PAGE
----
Europe 70 AD: Siege of Jerusalem
Upon becoming Roman emperor (69), Vespasian left suppressing the three-year-old Jewish revolt in the hands of his son Titus. In April 70 Titus besieged the Jewish capital and holy city of Jerusalem, capturing it in September and razing the city and its temple to the ground. After enslaving the survivors, Titus moved on to besiege the Sicarii at Masada, eventually capturing that formidable fortress in 73 and bringing the Great Jewish Revolt to an end.
21 Dec 69–24 Jun 79 AD Reign of Vespasian▲
Following the killing of Vitellius (December 69 AD), the Roman Senate proclaimed his opponent Vespasian as emperor, although the latter was still in Egypt at the time. The founder of the 27-year-long Flavian dynasty and the first emperor to hail from an equestrian family, Vespasian reformed the Roman financial system, expanded the empire in Britain, and initiated several major construction projects, most notably the Flavian Amphitheater (a.k.a. the Colosseum). Following his death from illness at the age of 69, Vespasian was succeeded by his eldest son Titus in 79 AD, thus becoming the first Roman emperor to be directly succeeded by his own natural son.
Jan–May 70 AD Empire of Gaul▲
Following the death of Emperor Vitellius in Rome, the Romano-Gallic officers Julius Classicus, Julius Tutor, and Julius Sabinus led a rebellion of the Treviran and Lingonian auxiliary forces on the west bank of the Rhine. Allying themselves with the Batavi, the Romano-Gauls proclaimed the Empire of Gaul at Augusta Treverorum (Trier) and accepted the surrender of the two besieged legions at Vetera (Xanten). However, when Cerialis led a three-legion army against them in May 70 AD, the rebellion quickly disintegrated, with most taking advantage of Cerialis’ clemency and capitulating.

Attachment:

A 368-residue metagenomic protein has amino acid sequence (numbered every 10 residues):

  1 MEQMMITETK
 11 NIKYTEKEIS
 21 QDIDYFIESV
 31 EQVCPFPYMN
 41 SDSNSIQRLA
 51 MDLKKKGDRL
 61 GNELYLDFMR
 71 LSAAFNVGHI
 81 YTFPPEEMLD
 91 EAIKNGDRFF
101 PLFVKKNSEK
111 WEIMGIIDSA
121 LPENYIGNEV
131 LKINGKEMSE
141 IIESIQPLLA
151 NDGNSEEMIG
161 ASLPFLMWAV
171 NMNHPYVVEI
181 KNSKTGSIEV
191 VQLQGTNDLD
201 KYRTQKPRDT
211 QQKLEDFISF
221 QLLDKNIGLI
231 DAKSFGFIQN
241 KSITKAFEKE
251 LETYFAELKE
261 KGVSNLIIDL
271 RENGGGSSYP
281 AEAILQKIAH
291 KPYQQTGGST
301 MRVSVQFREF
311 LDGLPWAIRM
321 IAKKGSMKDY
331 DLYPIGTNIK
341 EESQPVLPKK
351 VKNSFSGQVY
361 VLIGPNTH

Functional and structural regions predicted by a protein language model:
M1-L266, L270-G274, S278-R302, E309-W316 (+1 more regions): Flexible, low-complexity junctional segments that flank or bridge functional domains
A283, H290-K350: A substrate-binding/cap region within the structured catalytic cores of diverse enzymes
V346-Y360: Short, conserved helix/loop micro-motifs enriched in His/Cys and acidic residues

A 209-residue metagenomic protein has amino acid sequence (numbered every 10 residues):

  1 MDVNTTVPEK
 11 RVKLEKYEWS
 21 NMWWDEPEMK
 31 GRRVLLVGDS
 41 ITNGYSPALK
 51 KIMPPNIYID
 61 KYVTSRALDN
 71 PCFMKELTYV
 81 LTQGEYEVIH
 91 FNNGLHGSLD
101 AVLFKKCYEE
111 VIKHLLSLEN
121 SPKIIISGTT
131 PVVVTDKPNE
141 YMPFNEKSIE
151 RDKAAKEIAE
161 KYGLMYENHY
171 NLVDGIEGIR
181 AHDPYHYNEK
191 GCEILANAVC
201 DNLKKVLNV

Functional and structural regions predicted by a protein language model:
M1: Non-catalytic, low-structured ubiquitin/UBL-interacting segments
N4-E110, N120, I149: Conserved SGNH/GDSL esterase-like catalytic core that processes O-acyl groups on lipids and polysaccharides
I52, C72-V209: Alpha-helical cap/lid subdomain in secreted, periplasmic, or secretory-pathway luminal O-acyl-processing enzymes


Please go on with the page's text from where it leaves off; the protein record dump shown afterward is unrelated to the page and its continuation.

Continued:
Jan 70 AD Death of Proconsul Piso▲
Following the death of Vitellius, Lucius Calpurnius Piso, the proconsul of Africa, held out in his palace in Carthage, rejecting the new emperor Vespasian and ordering the execution of his centurion messenger—who had previously helped kill Piso’s predecessor Macer—to popular acclaim. Learning of Piso’s actions, the commander of the legion of Africa, Gaius Calpetanus Rantius Quirinalis Valerius Festus—who had been in secret negotiations with Vespasian—sent cavalry to kill Piso. Breaking into his palace in early dawn, the horsemen killed Piso and brought an end to his abortive revolt.
70 AD Garamantian War of 70▲
In the confusion of the Roman civil wars of 68–70 AD, differences between the African towns of Oea (Tripoli) and Leptis Magna escalated to the point of regular armed confrontations. In early 70 the people of Oea aligned with the Garamantes of the desert interior, who proceeded to terrorize the Lepititani and forced them to retreat behind their walls. At this point the Roman auxiliaries arrived and, in possibly the first Roman use of camels in the Sahara, routed the Garamantes and chased them back south into the desert.
14 Apr–8 Sep 70 AD Titus’ Siege of Jerusalem▲
Upon becoming Roman emperor, Vespasian placed his son Titus in command of the Jewish campaign. On 14 April 70, three days before the beginning of Passover and after the failure of negotiations, Titus began the siege of Jerusalem, breaking into the city on 30 August. The Romans burned and destroyed the Second Temple, completing the conquest of the city on 8 September after over a week of street fighting. Jerusalem was then razed to the ground, its gardens and trees destroyed, and its surviving citizens sold into slavery.